Navigating a Divorce When You Co-Own a Business
In a divorce, a judge unwinds a couple’s financial entanglements. But what happens if you own a business together with your spouse? In addition to being co-owners, you probably both contribute to the business, and it will suffer if either one of you disappears altogether. For this reason, unwinding a couple’s finances when they own a business together presents unique challenges.
Decide What to Do with the Business
Divorcing couples have options for what happens to the business. For example, you can:
Sell the business to a new owner.
Buy out your spouse’s share of the business.
Continue owning and running the business jointly.
Close the business down entirely.
If the business is profitable, closing it down is probably not the best option. However, you should take a close look at how much money the business makes. Also assess your own desire to continue working in the business. A divorce might be the right time to cut the cord to your business—along with your spouse.
How to Sell a Business
If you want to sell to a new owner, you need to value how much the business is worth. This might be tricky. Many business owners hire a valuation company, but both spouses should agree on the company hired. Valuation companies charge high fees, and you want each spouse to trust the valuation report issued. What you should avoid is each spouse obtaining their own valuation, which simply creates another disagreement.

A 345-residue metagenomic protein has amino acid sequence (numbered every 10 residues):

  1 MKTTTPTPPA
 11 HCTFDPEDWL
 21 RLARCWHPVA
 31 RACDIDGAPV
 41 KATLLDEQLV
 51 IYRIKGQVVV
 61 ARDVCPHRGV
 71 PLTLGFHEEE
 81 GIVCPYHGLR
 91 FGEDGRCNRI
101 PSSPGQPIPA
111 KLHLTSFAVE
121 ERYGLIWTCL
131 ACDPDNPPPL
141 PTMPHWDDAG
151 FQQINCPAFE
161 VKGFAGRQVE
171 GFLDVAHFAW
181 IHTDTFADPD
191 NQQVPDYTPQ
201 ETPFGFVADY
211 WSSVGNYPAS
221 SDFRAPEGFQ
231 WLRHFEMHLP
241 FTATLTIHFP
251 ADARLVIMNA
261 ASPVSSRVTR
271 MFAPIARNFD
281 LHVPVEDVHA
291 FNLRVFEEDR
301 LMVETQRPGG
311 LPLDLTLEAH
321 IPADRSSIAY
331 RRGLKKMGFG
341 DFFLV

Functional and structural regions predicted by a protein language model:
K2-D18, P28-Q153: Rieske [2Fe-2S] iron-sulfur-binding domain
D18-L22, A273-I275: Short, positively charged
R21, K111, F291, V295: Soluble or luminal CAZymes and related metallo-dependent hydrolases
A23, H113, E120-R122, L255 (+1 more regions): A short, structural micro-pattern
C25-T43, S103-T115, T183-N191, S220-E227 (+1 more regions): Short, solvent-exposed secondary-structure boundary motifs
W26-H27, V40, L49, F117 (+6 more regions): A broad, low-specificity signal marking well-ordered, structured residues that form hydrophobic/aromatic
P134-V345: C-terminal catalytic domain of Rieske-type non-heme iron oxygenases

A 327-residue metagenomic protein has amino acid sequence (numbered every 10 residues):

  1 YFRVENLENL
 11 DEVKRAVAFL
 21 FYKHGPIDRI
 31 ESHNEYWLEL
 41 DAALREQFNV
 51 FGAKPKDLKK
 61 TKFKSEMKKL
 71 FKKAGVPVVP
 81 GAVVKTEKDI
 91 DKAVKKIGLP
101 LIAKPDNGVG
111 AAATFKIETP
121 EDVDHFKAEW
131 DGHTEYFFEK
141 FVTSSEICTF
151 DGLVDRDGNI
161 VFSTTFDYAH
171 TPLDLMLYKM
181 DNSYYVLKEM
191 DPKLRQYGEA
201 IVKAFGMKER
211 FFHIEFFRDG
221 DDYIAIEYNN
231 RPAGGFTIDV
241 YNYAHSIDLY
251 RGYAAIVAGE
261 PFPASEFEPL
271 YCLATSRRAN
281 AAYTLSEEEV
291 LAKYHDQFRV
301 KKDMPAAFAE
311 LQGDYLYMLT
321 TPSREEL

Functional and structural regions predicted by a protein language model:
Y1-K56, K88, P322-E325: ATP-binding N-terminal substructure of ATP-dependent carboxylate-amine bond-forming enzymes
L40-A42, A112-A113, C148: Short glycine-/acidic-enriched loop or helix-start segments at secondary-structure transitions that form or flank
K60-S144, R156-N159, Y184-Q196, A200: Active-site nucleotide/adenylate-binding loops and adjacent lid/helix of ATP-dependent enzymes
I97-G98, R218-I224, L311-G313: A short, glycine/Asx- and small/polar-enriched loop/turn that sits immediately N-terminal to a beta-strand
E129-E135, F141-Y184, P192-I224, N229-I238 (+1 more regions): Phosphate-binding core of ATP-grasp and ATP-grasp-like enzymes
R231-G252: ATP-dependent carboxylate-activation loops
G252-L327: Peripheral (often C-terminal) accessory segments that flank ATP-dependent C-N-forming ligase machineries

After valuing the business, you can advertise it for sale. You might also want to jointly hire a lawyer or broker to manage the sale. Again, both spouses should agree on who to hire. Disagreements about whether to sell can actually cause buyers to flee.
Buying Out Your Spouse’s Share
You will also need to value the business so that you know how much your spouse’s share is worth. If you cannot obtain a loan to buy your spouse’s share, you should discuss giving them marital assets of equivalent value. For example, you might take the business while your spouse receives the home and other assets.
Running the Business Jointly
This option, though not ideal, is also possible if you can separate your personal issues from business ones. You should clearly define your business roles so that there is no confusion. You should also protect yourself by drafting a buy-sell agreement in the event one ex wants out of the business at some point in the future.